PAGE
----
The best response yet in this much too early presidential campaign came from John McCain in New Hampshire. Some kid at Concord (N.H.) High who thought he was smart asked the senator from Arizona if he didn’t think he was too old to be president — and if he was worried he might come down with Alzheimer’s in office.
To which Mr. McCain replied that his son believes he’s old enough to hide his own Easter eggs. Then he added: “Thanks for the question, you little jerk.” The other students ate it up. And my respect for the senator, never small, continued to grow.
Ah, the willing suspension of disbelief. You seldom hear that phrase outside an English literature course in the Romantic poets. It has something to do with Coleridge, Wordsworth and the basis of poetic faith.
But the other day Sen. Hillary Clinton, New York Democrat, used the literary phrase in connection with the congressional testimony of four-star Gen. David Petraeus, who wrote the book on counterinsurgency warfare, and seasoned diplomat Ryan Crocker, the American ambassador to Baghdad. Both are doing outstanding if thankless jobs for their country. That figures. No public service ever goes unpunished.
In this instance, Mrs. Clinton saluted their service by telling them: “The reports that you provide to us really require the willing suspension of disbelief.” Nice.
It was enough to make one grateful that Mrs. Clinton is in the U.S. Senate representing New York — not Arkansas. People might get the wrong idea about us.
Both gentlemen responded politely enough, but neglected to thank the senator for her comment, the jerk.
Whenever I grow soft on the new Hillary Clinton — the temperate, moderate, responsible senator who does her homework, ably represents her constituents and respects those who may disagree with her — it occurs to me that maybe I’m just engaging in the willing suspension of disbelief. I used to fall for every new Nixon, too.
Who does Hillary Clinton think she is, dismissing the cautious, balanced reports of the country’s most knowledgeable generals and diplomats as unworthy of belief — Donald Rumsfeld?
As for Mr. Rumsfeld, the more one hears from him, the less one wants to hear from him. The other day, the now happily former defense secretary said he slept just fine, thank you — despite all the terrible miscalculations that have marked this country’s course in Iraq.
When one thinks of all the American leaders who have walked the floors at night agonizing over their wartime decisions. … But what, Don Rumsfeld worry? Some folks can sleep through anything.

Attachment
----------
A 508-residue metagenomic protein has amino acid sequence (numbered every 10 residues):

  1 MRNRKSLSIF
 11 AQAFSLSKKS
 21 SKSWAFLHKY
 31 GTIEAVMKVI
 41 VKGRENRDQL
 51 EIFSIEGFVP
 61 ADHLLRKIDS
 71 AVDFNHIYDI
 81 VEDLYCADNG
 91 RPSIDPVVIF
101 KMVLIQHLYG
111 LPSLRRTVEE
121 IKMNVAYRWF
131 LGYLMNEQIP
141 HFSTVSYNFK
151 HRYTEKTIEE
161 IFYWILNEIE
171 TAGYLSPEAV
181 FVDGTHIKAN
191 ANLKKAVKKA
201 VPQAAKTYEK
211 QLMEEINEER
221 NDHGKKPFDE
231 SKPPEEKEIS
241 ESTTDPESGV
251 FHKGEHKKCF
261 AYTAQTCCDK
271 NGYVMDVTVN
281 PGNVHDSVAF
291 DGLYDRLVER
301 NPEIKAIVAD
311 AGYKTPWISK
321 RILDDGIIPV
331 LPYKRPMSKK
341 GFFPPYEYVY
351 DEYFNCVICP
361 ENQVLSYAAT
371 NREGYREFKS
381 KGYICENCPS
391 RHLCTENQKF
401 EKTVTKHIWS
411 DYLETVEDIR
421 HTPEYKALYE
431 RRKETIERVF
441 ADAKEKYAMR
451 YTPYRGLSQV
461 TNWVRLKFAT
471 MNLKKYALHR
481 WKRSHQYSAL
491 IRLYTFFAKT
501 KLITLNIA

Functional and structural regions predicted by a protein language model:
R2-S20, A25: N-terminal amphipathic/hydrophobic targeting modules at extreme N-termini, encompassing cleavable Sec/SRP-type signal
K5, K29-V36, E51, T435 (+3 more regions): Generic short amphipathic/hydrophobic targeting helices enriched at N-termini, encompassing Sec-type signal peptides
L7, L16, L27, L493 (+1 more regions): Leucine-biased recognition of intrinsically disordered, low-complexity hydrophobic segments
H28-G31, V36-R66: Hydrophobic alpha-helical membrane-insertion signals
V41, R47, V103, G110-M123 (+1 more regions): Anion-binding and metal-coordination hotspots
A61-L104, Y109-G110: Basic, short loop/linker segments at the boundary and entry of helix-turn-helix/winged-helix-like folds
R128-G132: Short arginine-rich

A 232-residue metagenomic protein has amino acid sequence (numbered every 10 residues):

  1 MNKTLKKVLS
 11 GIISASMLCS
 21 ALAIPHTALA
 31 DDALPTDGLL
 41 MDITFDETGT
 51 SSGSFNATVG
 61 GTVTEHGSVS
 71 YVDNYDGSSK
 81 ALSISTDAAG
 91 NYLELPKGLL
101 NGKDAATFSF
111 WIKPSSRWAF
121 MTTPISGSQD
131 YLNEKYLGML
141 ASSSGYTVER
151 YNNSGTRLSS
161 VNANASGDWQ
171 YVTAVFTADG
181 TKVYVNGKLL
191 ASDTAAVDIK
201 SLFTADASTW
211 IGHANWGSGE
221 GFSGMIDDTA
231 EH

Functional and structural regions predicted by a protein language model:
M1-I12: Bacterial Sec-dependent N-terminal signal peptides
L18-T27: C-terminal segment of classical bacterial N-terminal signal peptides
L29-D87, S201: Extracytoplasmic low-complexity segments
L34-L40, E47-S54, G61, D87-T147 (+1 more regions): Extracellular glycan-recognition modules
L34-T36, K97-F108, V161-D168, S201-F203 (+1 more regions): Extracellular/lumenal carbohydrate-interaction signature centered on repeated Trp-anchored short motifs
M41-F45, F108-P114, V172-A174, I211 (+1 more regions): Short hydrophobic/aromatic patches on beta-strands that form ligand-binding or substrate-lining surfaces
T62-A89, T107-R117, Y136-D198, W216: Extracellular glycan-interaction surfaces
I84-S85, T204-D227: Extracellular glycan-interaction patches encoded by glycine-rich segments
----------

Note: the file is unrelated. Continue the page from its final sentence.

More and more, Donald H. Rumsfeld brings to mind Robert Strange McNamara, the unrepentant architect of American defeat in Vietnam and its inevitable aftermath — the “re-education” camps in which hundreds of thousands suffered and died, the anguish of the Boat People, the killing fields of Cambodia.
Even worse awaits in Iraq and beyond if America falters there, abandoning allies and confirming Osama bin Laden’s confident assertion that this country cannot last in a protracted struggle.
Bloody history is set to repeat itself in the wake of an American defeat in Iraq. What ever happened to Never Again? Or is that slogan reserved for Darfur?
Some advice: Courtesy of an advice column, here’s (a) some sage counsel about how to behave during a job interview, and (b) another sign of the devious times: “Always be honest; don’t lie — especially about something that will come back to haunt you when they check your references. Focus on personal and professional goals such as wanting more growth, professional opportunities, etc. Never let your answer be ‘more money.’ No matter how true it is, it sounds shallow.” In short, don’t lie — especially if you’ll be caught at it — but do shave the truth. Talk about sounding shallow.
What mystifies about this piece of advice is why wanting more money should be something to hide. It’s part of the American Dream, isn’t it? As mama used to say, there’s no shame in being poor, but it’s nothing to be proud of, either.
Yet nothing seems to inspire euphemisms like simply wanting to make more money. (“He always wanted to better himself.”)
Americans in particular seem ashamed of any interest in moolah, dough, mazuma, scratch. … Maybe it’s the result of our twin Puritan and Cavalier inheritances, which always seem at war with each other. The earnest pilgrim is supposed have higher things on his mind, like his spiritual state; his prosperity is but an incidental sign of grace. And the well-bred lady or gentleman isn’t supposed to work at all, just inherit. How convenient.
For whatever reasons, talking money is taboo. Some of us may not mind telling some anonymous pollster our political party, medical problems, sexual proclivities, drinking habits or almost anything else — but when it comes to our annual income, we draw the line. (“Hey, that’s private.“) There’s just something forbidden about discussing, yes, filthy lucre. It may be the last taboo.
Paul Greenberg is a nationally syndicated columnist.